Published Jun 01, 2011No matter how many documentary films are made about them, or how many alliterated album titles they come out with, Anvil will always toil away in relative obscurity. But that's the cool thing about the Canadian metal legends: They'll never, ever be Metallica, and world tours by private jet are just not in the cards. But Anvil will always fly the flag of metal with unadulterated pride. And sometimes that's all that really matters.
Victoria metallers Growler opened. With simplistic, plodding riffs and a vocalist who sounded like a wounded Danzig at times, a mangled Halford at others, they became intolerable by the end of their set. One particularly nasty track called "Dirty" was like the 2 Live Crew of base-level thrash metal and had a few ladies in the audience bowing out for a timely smoke break.
A curious scene played out before Anvil's set outside the venue. The bouncers held back Anvil drummer Robb Reiner, sporting his patented bandana, as he tried to head up to the dressing room to prepare for his set. "I'm Robb Reiner," he said to blank bouncer stares. "He's Anvil's drummer!" shouted a few fans standing outside, helping the Canadian metal hero past the hurdle of being just another dude in a leather jacket.
Anvil hit the stage to their namesake chant from the hundreds of metal minions in attendance, starting out with a shredding instrumental. Vocalist Steve "Lips" Kudlow was on from the very beginning, telling the crowd how long he's been playing metal and that, for the band and the audience, "growing up is totally optional." After playing metal for more than 30 years, Anvil were tight and completely dialed into their powerful, groove-laden thrash. They hit the timeless Canadian hotspots like "Mad Dog," "Forged in Fire" and the quintessential "Metal on Metal," adding in a handful of new songs off their latest and 14th album Juggernaut of Justice, which matched up to their classics seamlessly.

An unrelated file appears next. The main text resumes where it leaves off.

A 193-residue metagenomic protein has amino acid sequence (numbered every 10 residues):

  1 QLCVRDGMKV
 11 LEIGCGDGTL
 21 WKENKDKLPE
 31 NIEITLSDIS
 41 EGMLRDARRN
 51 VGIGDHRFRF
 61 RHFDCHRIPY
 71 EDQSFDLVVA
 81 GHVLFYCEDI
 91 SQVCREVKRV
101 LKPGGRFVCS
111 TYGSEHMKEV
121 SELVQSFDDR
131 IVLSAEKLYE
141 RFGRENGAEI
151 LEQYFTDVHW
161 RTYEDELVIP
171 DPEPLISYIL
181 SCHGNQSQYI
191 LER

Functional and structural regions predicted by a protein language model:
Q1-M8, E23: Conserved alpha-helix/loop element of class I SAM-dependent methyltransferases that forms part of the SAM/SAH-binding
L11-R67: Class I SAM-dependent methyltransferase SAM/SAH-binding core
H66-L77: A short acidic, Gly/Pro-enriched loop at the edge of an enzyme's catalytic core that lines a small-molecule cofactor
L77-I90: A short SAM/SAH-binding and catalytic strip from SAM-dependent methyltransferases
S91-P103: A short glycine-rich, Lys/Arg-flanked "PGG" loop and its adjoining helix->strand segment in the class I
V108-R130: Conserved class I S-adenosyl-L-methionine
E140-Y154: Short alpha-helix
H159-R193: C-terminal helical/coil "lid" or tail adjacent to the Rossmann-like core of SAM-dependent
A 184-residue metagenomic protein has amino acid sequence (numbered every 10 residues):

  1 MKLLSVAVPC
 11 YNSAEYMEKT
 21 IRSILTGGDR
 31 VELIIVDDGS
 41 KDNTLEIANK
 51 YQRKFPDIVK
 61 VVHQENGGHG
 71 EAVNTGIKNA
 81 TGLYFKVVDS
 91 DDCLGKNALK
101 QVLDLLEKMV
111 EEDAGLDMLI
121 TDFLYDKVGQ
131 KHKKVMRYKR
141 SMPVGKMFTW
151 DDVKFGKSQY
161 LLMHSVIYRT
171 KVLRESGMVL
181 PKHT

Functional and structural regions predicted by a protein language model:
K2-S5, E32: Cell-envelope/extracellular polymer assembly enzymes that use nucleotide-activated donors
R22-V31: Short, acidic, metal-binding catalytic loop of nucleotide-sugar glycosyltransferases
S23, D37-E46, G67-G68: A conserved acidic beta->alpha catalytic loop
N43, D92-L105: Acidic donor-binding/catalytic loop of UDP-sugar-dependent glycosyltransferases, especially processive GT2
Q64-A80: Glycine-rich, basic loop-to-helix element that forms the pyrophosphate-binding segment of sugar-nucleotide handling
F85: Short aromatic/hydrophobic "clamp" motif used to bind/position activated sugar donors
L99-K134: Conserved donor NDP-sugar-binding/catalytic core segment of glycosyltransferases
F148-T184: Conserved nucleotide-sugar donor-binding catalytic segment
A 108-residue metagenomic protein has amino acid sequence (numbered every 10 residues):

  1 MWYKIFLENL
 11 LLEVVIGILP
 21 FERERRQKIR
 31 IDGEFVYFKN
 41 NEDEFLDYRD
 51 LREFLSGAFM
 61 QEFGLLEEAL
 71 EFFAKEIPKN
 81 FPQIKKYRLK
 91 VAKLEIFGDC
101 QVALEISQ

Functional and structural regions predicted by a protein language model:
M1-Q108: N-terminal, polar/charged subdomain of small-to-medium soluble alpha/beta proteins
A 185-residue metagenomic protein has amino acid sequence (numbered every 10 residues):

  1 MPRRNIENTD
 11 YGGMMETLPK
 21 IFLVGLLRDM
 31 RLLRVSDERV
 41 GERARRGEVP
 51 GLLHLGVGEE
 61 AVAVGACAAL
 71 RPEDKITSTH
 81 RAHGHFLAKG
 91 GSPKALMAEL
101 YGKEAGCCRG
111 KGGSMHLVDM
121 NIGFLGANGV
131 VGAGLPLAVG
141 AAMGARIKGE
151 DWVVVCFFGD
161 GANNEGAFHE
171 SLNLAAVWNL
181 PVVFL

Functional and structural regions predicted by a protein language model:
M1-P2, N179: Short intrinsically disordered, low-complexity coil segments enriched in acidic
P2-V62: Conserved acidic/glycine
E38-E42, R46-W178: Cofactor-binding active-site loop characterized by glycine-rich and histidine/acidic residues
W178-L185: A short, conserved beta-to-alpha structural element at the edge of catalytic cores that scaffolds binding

The most touching thing about Anvil -- and anyone who's seen The Story of Anvil knows this -- is how much they care. After every song, Kudlow was cheering louder than his fans -- for himself. To a certain extent, Anvil is Kudlow's show, as Reiner and bass player Glenn Gyorffy (aka Glenn 5) let him wank his extended solos and tell long stories about the good old days between songs. The guy absolutely lives and breathes metal, so why not let him run with it?
Best moment of the night came when Kudlow pulled out his gleaming metal vibrator during an ultra-extended version of "Mothra" and proceeded to diddle out an extended guitar solo with said device, all the while with that one-of-a-kind demented/fascinated "Lips" look on his face. This went on for a full seven or eight minutes. Let's see James Hetfield try to pull that one off.